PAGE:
Open Reef heads west partnering with Smithsonian Institution on new $1.25 million National Science Foundation grant
August 21, 2018
A new collaborative $1.25 million dollar grant from the National Science Foundation will support the Open Reef initiative of Citizen Science GIS at University of Central Florida. The Open Reef team led by Timothy L. Hawthorne, assistant professor of GIS in the Department of Sociology and College of Sciences GIS Cluster at UCF, will collaborate with MarineGeo researchers at the Smithsonian Institution to drone map eelgrass meadow sites along the west coast of North America from Baja Mexico to Canada. The collaborative grant entitled “Collaborative Research: The role of a keystone pathogen in the geographic and local-scale ecology of eelgrass decline in the eastern Pacific” was awarded in July by the NSF Biological Oceanography Program to a team of researchers led by Principal Investigator Dr. Emmett Duffy of the Smithsonian Institution. Hawthorne serves as PI of the UCF portion of the grant work.
Hawthorne and the Open Reef team will provide drone mapping expertise and training for community partners to use consumer-level drones for citizen science in west coast study sites. Hawthorne’s team will also help to create an open and freely accessible mapping portal through Esri’s ArcGIS Online of all drone imagery collected from the project to support greater scientific discovery in the field sites. The drone imagery will be processed with Esri’s Drone2Map software.
“Through this major NSF award, we are genuinely excited to launch a new portion of our Open Reef work along the west coast of North America with the MarineGeo team at the Smithsonian Institution. A collaboration of this magnitude is exciting for us as UCF researchers, but it should be equally exciting for the general public and citizen scientists as the results we aim to generate through the collection of drone imagery and related mapping data could revolutionize the way in which we understand these complex and important marine ecosystems,” said Hawthorne.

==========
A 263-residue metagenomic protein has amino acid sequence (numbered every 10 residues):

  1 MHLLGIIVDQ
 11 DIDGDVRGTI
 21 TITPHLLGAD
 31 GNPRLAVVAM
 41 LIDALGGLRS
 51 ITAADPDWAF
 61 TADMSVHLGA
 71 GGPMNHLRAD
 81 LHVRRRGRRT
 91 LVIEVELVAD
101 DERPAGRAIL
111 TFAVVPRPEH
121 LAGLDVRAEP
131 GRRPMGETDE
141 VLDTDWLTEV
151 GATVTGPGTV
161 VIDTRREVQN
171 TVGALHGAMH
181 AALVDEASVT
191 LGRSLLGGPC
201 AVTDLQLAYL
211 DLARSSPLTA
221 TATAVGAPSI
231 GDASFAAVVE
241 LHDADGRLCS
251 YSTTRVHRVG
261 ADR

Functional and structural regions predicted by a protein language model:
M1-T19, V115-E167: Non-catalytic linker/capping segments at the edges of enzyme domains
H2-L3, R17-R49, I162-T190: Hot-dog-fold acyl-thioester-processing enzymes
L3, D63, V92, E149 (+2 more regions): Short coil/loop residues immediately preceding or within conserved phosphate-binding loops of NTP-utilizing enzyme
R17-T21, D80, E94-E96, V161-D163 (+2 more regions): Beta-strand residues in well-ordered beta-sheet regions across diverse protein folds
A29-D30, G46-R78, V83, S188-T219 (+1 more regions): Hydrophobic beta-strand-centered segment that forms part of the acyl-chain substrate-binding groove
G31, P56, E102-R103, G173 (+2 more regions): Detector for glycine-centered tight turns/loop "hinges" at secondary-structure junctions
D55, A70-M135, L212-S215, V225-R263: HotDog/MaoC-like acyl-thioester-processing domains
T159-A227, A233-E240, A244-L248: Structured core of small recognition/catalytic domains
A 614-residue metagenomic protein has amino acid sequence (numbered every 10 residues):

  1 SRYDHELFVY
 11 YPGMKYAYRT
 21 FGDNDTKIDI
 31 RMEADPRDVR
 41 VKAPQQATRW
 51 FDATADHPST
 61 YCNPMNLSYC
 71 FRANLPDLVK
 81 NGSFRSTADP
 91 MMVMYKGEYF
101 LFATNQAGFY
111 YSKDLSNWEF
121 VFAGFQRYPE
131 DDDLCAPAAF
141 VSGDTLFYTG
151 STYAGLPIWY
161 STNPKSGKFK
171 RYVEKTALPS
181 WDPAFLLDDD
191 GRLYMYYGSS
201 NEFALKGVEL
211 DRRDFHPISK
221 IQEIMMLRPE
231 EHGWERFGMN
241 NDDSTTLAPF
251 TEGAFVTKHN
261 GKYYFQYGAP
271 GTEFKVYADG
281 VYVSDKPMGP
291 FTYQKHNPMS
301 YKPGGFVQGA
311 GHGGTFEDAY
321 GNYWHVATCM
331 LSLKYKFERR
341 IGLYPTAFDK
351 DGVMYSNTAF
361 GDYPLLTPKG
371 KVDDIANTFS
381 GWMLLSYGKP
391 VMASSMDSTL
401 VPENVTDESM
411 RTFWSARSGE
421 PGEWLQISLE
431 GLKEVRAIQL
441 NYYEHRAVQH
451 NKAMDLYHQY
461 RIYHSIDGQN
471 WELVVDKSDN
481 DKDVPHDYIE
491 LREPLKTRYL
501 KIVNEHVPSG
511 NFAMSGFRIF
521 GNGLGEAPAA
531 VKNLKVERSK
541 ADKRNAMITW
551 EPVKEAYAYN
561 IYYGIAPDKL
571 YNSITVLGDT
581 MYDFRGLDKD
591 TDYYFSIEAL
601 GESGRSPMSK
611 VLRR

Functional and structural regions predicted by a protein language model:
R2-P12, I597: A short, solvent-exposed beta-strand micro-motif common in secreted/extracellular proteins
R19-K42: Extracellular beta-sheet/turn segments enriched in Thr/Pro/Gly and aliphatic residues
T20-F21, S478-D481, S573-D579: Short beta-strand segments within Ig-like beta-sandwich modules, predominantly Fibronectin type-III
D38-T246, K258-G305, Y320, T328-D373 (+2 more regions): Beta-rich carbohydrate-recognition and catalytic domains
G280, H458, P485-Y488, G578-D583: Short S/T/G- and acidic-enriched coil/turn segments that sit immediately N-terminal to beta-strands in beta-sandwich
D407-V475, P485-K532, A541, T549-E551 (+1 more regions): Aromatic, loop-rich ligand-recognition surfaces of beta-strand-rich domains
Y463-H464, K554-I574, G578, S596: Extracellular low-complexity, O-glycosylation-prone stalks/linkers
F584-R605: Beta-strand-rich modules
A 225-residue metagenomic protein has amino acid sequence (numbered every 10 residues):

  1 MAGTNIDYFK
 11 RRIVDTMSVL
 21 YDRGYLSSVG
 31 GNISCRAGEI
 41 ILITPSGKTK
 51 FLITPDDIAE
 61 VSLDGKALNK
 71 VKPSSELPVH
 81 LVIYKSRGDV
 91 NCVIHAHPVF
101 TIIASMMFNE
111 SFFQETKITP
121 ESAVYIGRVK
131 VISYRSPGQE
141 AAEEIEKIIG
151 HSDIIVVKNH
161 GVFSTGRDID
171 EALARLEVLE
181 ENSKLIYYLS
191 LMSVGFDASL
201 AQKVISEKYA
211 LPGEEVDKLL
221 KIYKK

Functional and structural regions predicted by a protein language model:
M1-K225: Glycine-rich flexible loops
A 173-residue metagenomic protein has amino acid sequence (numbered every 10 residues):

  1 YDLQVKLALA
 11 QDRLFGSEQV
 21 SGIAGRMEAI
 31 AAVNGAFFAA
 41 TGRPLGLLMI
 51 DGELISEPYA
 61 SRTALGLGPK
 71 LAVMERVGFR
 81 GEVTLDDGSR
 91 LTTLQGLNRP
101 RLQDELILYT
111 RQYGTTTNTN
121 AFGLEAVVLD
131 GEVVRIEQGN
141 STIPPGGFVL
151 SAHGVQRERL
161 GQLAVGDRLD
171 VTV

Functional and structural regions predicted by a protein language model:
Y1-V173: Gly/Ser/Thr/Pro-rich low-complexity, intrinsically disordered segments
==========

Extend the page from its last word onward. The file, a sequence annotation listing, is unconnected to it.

The collaborative grant includes faculty and students from a variety of universities and organizations, including MarineGeo at the Smithsonian Institution, Cornell University, University of California-Davis, and University of Central Florida.
Hawthorne and his Open Reef team already had an existing relationship with the Smithsonian Institution as part of their UCF Citizen Science GIS NSF Research Experiences for Undergraduates (REU) Site. In the REU Site, Hawthorne’s team works in Belize to drone map Smithsonian MarineGeo sites along the Mesoamerican Reef (pictured below). That first partnership with MarineGeo through the REU Site led to the inclusion of the Citizen Science GIS at UCF team in this new grant.
Hawthorne’s funding from the UCF portion of the new NSF award will allow the Open Reef team to expand research opportunities to the next generation of community-engaged scientists. Funds will help support a new interdisciplinary post-doctoral scholar along with several undergraduate students. The UCF Office of Research is providing additional matching support for the new post-doc position.
“This major NSF grant is a testament to the fact that dynamic teams of scientists and social scientists can work together to explore some of the most pressing environmental challenges of our time. We are excited to work with the world’s foremost marine scientists and the next generation of scientists in the use of drone technologies for understanding these ecosystems, while I also exposing science’s next generation to the opportunities of working across disciplines in a project of this magnitude,” said Hawthorne.
To view the NSF public abstract of the collaborative project, please visit: https://www.nsf.gov/awardsearch/showAward?AWD_ID=1829890&HistoricalAwards=false
For more information about Open Reef and Citizen Science GIS: please visit www.citizensciencegis.org. Citizen Science GIS is a 2017 Esri Special Achievement in GIS Award winner. The mission of Citizen Science GIS is to change the way communities and scientists work together across the globe to visualize local knowledge through geographic information systems, maps, apps, and drones.